Are the current implementations of blockchain resistant to attacks using quantum computation?
Resistant against near-term technology? Sure.
Reliably secure in the long term? Probably not.
Will this pose a major problem? Very likely not.
Is this risk unique to blockchains? Nope.
Because even if quantum computers would become a major threat to current implementations, the community could just elect to do a hard fork to post-quantum cryptography.
Not to say that blockchain technology developers and researchers don't need to worry about working on this issue, though I'd imagine that the average user needn't be concerned with this particular threat.
Also worth noting that other financial institutions, including banks, would be prone to a similar risk in some weird hypothetical world in which people inexplicably elected against upgrading their crypto. For example, hackers could use quantum computers to crack a financial institution's TLS/SSL certificate, allowing them to man-in-the-middle attack (random 2015 paper).
Here's a 2017 paper that projects that Bitcoin could potentially become vulnerable by 2027, using generous assumptions:
The key cryptographic protocols used to secure the internet and financial transactions of today are all susceptible to attack by the development of a sufficiently large quantum computer. One particular area at risk are cryptocurrencies, a market currently worth over 150 billion USD. We investigate the risk of Bitcoin, and other cryptocurrencies, to attacks by quantum computers. We find that the proof-of-work used by Bitcoin is relatively resistant to substantial speedup by quantum computers in the next 10 years, mainly because specialized ASIC miners are extremely fast compared to the estimated clock speed of near-term quantum computers. On the other hand, the elliptic curve signature scheme used by Bitcoin is much more at risk, and could be completely broken by a quantum computer as early as 2027, by the most optimistic estimates. We analyze an alternative proof-of-work called Momentum, based on finding collisions in a hash function, that is even more resistant to speedup by a quantum computer. We also review the available post-quantum signature schemes to see which one would best meet the security and efficiency requirements of blockchain applications.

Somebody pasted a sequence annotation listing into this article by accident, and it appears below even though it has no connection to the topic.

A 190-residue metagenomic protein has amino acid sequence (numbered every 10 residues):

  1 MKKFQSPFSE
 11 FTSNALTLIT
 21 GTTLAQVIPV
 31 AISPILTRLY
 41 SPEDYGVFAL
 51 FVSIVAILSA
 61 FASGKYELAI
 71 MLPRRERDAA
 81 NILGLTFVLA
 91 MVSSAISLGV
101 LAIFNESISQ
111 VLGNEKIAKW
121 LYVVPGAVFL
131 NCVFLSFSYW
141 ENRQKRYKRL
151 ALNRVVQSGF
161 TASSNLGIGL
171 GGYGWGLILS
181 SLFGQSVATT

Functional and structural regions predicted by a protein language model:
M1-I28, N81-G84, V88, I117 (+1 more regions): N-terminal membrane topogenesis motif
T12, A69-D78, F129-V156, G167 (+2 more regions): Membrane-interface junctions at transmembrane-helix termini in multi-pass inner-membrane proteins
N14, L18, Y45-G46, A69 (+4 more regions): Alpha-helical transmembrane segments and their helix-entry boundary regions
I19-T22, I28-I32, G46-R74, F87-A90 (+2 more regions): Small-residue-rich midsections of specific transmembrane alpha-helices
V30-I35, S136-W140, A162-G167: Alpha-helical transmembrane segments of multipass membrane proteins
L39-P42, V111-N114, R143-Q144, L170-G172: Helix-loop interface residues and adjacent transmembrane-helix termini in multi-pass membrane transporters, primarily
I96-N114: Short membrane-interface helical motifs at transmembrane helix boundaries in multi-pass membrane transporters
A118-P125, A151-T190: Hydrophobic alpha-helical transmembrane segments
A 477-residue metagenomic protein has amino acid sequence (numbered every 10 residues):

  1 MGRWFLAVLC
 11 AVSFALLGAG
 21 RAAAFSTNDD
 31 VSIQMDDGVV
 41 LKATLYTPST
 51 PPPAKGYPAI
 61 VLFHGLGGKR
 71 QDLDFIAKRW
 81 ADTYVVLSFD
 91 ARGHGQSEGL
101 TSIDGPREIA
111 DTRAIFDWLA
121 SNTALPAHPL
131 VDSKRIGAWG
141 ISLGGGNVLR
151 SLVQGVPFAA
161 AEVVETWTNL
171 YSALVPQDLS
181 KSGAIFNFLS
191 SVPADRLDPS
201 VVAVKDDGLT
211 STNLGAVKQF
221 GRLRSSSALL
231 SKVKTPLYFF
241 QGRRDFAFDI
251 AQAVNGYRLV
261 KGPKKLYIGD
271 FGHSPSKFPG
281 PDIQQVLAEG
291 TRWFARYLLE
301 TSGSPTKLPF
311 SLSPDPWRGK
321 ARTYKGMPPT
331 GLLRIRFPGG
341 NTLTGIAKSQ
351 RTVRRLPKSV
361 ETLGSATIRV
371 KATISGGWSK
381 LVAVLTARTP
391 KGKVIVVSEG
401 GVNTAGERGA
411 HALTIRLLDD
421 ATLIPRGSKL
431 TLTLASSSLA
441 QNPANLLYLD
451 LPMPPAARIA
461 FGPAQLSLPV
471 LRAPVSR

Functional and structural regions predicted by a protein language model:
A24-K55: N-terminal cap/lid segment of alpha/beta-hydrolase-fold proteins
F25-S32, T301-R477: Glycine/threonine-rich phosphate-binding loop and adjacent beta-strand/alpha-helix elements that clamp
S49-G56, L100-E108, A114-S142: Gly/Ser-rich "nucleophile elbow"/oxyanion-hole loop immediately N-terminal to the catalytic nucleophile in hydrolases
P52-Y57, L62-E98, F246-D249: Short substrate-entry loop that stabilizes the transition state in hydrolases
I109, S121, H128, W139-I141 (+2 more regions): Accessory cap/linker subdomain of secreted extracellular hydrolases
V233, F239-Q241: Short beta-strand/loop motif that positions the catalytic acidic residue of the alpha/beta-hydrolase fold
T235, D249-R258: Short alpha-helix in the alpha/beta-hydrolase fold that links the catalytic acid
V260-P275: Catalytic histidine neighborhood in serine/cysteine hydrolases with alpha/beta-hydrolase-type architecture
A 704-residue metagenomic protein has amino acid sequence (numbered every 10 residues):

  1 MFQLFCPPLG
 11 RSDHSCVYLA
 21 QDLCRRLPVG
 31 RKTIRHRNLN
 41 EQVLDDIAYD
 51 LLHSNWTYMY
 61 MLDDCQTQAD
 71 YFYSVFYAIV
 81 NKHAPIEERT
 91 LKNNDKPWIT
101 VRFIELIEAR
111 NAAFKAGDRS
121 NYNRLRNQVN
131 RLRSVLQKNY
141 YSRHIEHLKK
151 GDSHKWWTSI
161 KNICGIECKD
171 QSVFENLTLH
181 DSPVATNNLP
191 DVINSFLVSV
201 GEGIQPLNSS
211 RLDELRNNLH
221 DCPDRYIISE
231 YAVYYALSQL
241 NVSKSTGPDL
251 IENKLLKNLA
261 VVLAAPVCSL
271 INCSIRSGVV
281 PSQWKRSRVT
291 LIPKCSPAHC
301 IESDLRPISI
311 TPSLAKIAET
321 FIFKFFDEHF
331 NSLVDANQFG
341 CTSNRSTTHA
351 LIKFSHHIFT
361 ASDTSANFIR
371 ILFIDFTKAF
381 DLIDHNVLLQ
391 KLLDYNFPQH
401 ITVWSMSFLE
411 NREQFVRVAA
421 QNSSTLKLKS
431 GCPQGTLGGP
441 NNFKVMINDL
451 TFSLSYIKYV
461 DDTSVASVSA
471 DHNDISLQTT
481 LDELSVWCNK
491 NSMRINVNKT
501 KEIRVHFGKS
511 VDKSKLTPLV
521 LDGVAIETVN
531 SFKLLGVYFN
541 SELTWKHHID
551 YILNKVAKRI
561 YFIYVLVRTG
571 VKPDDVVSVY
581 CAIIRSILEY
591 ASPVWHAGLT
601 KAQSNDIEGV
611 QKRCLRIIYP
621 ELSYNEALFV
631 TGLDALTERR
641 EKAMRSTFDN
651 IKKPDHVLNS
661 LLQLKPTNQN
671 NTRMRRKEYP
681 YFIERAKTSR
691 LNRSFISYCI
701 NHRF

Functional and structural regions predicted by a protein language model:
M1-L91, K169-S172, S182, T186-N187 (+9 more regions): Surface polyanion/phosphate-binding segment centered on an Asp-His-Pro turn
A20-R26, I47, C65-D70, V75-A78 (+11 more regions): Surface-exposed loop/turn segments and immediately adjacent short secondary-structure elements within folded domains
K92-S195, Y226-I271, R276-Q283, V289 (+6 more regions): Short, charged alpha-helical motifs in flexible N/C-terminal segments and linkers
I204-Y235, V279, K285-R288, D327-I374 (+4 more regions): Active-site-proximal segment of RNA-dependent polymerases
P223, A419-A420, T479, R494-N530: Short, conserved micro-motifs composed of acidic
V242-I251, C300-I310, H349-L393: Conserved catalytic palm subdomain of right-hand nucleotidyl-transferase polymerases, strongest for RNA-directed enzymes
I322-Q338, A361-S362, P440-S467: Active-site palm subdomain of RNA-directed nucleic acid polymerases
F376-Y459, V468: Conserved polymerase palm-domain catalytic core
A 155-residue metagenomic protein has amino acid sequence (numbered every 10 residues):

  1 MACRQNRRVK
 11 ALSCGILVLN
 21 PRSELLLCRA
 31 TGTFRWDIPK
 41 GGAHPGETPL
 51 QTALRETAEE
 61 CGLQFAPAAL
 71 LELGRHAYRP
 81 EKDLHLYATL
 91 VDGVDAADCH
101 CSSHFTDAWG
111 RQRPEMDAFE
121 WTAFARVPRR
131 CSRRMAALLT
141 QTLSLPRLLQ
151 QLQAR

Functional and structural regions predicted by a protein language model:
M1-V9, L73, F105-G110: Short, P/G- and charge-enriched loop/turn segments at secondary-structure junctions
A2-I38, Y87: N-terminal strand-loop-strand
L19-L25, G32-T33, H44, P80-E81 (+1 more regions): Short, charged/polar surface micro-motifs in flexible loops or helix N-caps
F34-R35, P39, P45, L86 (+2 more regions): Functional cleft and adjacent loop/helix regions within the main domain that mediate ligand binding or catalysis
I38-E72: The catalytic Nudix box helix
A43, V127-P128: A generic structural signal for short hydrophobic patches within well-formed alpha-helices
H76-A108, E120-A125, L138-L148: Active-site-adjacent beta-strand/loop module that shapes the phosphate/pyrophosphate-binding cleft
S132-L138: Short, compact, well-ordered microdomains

–"Quantum attacks on Bitcoin, and how to protect against them" (2017-10-28)
That said, I'm not too sure how relevant a concern this might be in practice as it seems like that the situation'll change before that point. Even if Bitcoin's still around and going strong by the time it could be attacked, various mitigation techniques might go into effect.
The "Weakness" article on Bitcoin's wiki doesn't even mention quantum stuff, though their article on "Myths" does:
Quantum computers would break Bitcoin's security
While ECDSA is indeed not secure under quantum computing, quantum computers don't yet exist and probably won't for a while. The DWAVE system often written about in the press is, even if all their claims are true, not a quantum computer of a kind that could be used for cryptography. Bitcoin's security, when used properly with a new address on each transaction, depends on more than just ECDSA: Cryptographic hashes are much stronger than ECDSA under QC.
Bitcoin's security was designed to be upgraded in a forward compatible way and could be upgraded if this were considered an imminent threat (cf. Aggarwal et al. 2017, "Quantum attacks on Bitcoin, and how to protect against them").
See the implications of quantum computers on public key cryptography.
The risk of quantum computers is also there for financial institutions, like banks, because they heavily rely on cryptography when doing transactions.
Regarding the point about updating mentioned above, it's that while Bitcoin and other blockchains do tend to require standard algorithms that may be foreseeably attacked by quantum computers, before that's an issue, they can basically just do a hard fork, which is basically an update that everyone in the network migrates to, enabling stuff like algorithm changes.
What is 'Hard Fork'
A hard fork (or sometimes hardfork), as it relates to blockchain technology, is a radical change to the protocol that makes previously invalid blocks/transactions valid (or vice-versa). This requires all nodes or users to upgrade to the latest version of the protocol software. Put differently, a hard fork is a permanent divergence from the previous version of the blockchain, and nodes running previous versions will no longer be accepted by the newest version. This essentially creates a fork in the blockchain: one path follows the new, upgraded blockchain, and the other path continues along the old path. Generally, after a short period of time, those on the old chain will realize that their version of the blockchain is outdated or irrelevant and quickly upgrade to the latest version.
–"Hard Fork", Investopedia
Of course, pushing a hard fork requires getting much of the community to accept it, though since pretty much all members of a cryptocurrency network wouldn't want to get hacked/scammed/etc., a hard fork pushed to avert a foreseeable risk of attack by quantum computers would almost certainly be uncontroversial.